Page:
Why do we use Normal Power (NP), Intensity Factor (IF) and Training Stress Score as measurements in Cycling?

Posted Wed, 14th May 2014

Normalised Power
Most people will probably look at Average Power as the metric to see what they were roughly putting out during the course of a ride. However, a measurement that isn’t usually calculated on Strava or other fitness apps is Normal Power. This algorithm was created to take into account the average power but adjusted for the range of variability during a ride. This measurement is therefore a better reading of the effort and metabolic cost of a ride than average power.

Over two rides, average power might come out the same despite being very different workouts. If one is a short hill climbing session and another is a long endurance ride, the average power might come out roughly the same. The Normalised Power measurement will take into account the differences in power, weight, gradient, intensity and combine that to create a measurement that is a more realistic insight into the training sessions. This is why Normalised Power is a far more effective way to measure your average power.

Intensity Factor
One of the most important aspects to training is how hard you ride, or the 'intensity' of the session. It most certainly isn’t about how long you ride, which is what most athletes believe to be the marker for greater fitness. The distance you do each week has much less of an impact on your fitness than the intensity of your individual workouts.

If I told you that I rode for an hour at 150 Watts, would you know what that meant? Most likely not as you need to be able to compare that to something. With an FTP test we have a measurable number and it allows us to compare the intensity of our workout. If my FTP is 300 then an hour at 150W is 50% and a zone 1 workout. This is therefore a low intensity workout. To get our Intensity score I would divide my average power by my FTP. This ride would have a score of 0.50 which is a 50% ride but if I rode at an average of 288W then my score would be 0.96 or 96% which is a very intense workout. Anything heading above 1.2 -1.5 is a very intense workout and should only be repeated a couple times a week.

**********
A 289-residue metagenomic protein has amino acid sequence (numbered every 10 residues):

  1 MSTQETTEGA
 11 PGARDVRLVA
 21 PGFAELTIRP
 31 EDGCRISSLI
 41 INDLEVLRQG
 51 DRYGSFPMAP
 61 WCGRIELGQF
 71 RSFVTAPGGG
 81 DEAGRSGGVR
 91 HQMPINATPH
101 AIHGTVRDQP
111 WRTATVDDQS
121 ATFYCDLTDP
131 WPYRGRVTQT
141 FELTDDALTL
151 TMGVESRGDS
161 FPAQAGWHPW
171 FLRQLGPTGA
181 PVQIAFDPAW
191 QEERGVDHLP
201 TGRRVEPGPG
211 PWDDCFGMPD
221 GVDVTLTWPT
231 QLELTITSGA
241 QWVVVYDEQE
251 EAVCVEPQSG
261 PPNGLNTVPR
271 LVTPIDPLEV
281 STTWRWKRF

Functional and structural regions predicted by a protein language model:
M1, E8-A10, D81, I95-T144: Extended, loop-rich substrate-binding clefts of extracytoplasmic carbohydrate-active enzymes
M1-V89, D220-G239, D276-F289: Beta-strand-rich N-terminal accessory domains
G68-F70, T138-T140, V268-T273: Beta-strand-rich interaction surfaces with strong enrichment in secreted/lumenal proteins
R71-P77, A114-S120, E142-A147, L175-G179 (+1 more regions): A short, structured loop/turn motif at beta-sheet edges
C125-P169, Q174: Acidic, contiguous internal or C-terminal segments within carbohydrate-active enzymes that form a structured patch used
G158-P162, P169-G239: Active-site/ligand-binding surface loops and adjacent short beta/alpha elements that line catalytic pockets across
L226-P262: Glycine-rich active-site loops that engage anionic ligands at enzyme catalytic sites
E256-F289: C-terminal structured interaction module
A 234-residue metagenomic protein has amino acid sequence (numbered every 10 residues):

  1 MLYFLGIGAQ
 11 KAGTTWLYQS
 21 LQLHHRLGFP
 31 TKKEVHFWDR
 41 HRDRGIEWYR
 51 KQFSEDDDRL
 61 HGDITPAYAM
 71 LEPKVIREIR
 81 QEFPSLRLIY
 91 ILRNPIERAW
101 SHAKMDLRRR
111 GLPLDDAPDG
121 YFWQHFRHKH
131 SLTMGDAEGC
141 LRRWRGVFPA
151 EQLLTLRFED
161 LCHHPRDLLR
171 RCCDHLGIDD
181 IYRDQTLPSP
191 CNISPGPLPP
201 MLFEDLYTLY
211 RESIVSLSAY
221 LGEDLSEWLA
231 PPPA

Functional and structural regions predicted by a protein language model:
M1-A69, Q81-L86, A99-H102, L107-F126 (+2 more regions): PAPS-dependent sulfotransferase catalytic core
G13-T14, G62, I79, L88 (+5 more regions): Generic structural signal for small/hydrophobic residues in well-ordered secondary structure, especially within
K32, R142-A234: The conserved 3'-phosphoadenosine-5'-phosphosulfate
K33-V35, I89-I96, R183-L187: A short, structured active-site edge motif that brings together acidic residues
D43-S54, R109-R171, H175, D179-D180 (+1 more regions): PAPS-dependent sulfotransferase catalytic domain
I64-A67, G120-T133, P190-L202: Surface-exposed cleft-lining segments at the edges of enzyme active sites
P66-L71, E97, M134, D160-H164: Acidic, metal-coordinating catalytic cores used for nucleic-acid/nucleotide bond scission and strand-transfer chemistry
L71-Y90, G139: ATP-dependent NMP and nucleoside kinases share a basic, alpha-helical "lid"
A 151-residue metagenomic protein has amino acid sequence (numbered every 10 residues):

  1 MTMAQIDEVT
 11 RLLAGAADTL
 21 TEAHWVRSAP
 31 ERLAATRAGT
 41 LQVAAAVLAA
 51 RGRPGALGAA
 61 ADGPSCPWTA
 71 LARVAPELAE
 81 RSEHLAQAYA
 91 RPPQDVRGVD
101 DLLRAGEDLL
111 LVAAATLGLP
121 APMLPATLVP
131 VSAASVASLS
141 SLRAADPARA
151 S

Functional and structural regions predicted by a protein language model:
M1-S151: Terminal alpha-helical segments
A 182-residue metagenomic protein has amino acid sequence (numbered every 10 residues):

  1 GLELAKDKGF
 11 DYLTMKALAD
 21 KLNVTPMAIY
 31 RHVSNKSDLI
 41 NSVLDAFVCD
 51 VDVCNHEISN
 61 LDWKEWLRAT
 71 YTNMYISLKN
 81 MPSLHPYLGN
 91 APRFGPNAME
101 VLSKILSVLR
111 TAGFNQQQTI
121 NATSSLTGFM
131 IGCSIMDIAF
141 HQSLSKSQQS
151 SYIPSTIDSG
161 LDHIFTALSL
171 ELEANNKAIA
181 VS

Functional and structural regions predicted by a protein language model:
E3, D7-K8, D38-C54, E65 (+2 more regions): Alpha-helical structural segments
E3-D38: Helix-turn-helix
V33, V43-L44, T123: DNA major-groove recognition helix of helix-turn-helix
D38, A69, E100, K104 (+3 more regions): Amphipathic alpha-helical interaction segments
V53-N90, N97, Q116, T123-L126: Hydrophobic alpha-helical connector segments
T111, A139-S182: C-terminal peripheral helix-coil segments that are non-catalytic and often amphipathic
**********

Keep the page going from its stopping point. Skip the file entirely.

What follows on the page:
Training Stress Score
When Training we want to make sure that we are training in an efficient manor, meaning that we aren’t ‘over fatiguing’ ourselves. The amount of work you do, it’s intensity and duration will have an impact on your body. This impact comes as ‘fatigue’. We need to make sure that our training is done at the correct levels so that we maximise our fitness but also compensate with rest, to increase our gains, with minimal fatigue.

This is where all the other factors that I have discussed come in to play. FTP, IF and NP are all part of the TSS formula to give you your Training Stress Score (TSS). The TSS is a way of mathematically calculating the duration and intensity of a single workout to produce a number or ‘score’. Every time you workout this score is added to the previous one to give you a cumulative score.

By monitoring this number you can gauge how hard you are training and can really periodise week by week, however that is another blog altogether!

By utilising our indoor facilities we can monitor all of these numbers and actually help to make sense of all this science!

Ride the Bright Way!

Graham Dawson

 

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